I wore Lord of Misrule finally yesterday, and though it goes on quite strong, the drydown does the same raunchy sweet patchouli number on me as it did on Jane. I was greatly exercised as to why Lord of Misrule smelt so familiar yet long forgotten at the same time, till a light bulb suddenly went on in my head - L'Ombre Fauve (or "Bestial Shadow", my preferred translation of the name). I found my short write up of the Parfumerie Generale fragrance from 2015 - here is the full post, if anyone is interested in other scents in similar "super furry animal" vein.

Notes: woods, incense, amber, musk, patchouli

"Now L'Ombre Fauve is wonderfully hoochy, but the patchouli lends a rough edge to the scent going in. I don't mean hoochy in a Hooters way exactly, but the opening is certainly not refined. It's earthy and ragged and a bit clod- - as in sod- - hopping. I never reviewed L'Ombre Fauve, because despite being such a fan of woody orientals, I find myself even more tongue-tied than usual in describing what I smell. What I can give you, if you can 'take it' (as all good mediums say), is an image of me sitting on a stool in a moodily lit tapas bar in Hamburg with my Swedish perfumista protegee Louise and several of her friends, while wearing L'Ombre Fauve. The whole party couldn't stop sniffing my wrist, having clearly succumbed to the perfume's animal magnetism, which proved more irresistible than even the dates wrapped in bacon and dainty morsels of chorizo."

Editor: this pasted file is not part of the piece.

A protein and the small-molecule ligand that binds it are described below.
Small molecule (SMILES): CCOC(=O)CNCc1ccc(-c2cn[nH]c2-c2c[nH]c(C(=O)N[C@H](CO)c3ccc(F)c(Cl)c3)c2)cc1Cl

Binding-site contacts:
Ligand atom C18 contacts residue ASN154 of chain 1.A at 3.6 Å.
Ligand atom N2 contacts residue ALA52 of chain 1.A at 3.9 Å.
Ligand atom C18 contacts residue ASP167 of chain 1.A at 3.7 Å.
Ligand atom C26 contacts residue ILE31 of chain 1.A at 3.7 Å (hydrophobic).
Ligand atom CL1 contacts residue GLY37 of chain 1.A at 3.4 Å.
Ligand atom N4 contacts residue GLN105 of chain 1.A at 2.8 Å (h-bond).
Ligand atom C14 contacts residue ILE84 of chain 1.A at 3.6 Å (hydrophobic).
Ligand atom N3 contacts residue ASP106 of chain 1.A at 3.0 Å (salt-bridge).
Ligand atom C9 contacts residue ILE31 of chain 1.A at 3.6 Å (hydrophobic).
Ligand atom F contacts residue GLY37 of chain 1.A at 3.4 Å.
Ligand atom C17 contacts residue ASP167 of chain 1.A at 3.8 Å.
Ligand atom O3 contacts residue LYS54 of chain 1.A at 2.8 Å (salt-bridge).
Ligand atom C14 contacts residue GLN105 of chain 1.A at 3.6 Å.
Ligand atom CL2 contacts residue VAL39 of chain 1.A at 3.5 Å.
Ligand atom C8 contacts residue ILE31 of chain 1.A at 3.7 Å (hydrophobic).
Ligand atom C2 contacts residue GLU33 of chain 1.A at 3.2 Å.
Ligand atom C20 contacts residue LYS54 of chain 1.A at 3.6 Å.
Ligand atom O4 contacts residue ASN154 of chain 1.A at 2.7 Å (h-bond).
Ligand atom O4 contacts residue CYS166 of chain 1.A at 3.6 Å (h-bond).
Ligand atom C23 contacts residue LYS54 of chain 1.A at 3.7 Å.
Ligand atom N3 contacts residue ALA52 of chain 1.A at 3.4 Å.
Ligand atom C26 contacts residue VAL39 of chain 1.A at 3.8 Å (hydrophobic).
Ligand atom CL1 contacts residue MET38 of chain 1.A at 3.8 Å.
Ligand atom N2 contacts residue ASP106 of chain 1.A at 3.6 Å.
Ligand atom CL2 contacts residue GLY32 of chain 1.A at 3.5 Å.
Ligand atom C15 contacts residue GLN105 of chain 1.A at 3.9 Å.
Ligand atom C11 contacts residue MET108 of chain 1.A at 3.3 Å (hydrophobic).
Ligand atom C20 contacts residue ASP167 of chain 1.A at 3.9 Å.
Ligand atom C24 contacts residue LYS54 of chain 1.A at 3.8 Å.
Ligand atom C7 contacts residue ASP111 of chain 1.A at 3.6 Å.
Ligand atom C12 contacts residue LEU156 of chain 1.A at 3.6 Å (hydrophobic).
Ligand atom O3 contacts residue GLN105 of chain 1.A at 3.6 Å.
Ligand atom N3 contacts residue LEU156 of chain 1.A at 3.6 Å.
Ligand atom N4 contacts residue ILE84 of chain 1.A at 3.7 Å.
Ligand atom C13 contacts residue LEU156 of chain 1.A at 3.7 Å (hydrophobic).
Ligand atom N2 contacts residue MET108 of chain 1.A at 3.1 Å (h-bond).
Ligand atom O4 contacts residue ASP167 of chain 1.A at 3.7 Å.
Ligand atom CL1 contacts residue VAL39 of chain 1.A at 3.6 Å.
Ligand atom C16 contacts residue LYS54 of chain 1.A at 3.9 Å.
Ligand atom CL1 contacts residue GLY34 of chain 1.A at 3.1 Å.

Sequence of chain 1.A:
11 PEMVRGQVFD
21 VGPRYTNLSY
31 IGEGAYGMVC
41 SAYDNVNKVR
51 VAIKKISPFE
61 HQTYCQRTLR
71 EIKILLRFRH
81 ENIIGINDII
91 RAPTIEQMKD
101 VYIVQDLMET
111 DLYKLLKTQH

Schankwirtschaft (now sadly closed) ~ Source:

So there we have it, a cheaper, smaller format alternative to the PG at just £25 for 30ml, or £4.95 for a Tiny Fragrance sample. Just remember to behave when you wear it.

Source: Lush UK

And as it happens, the set that night included a song called "Walking With The Beast". ;)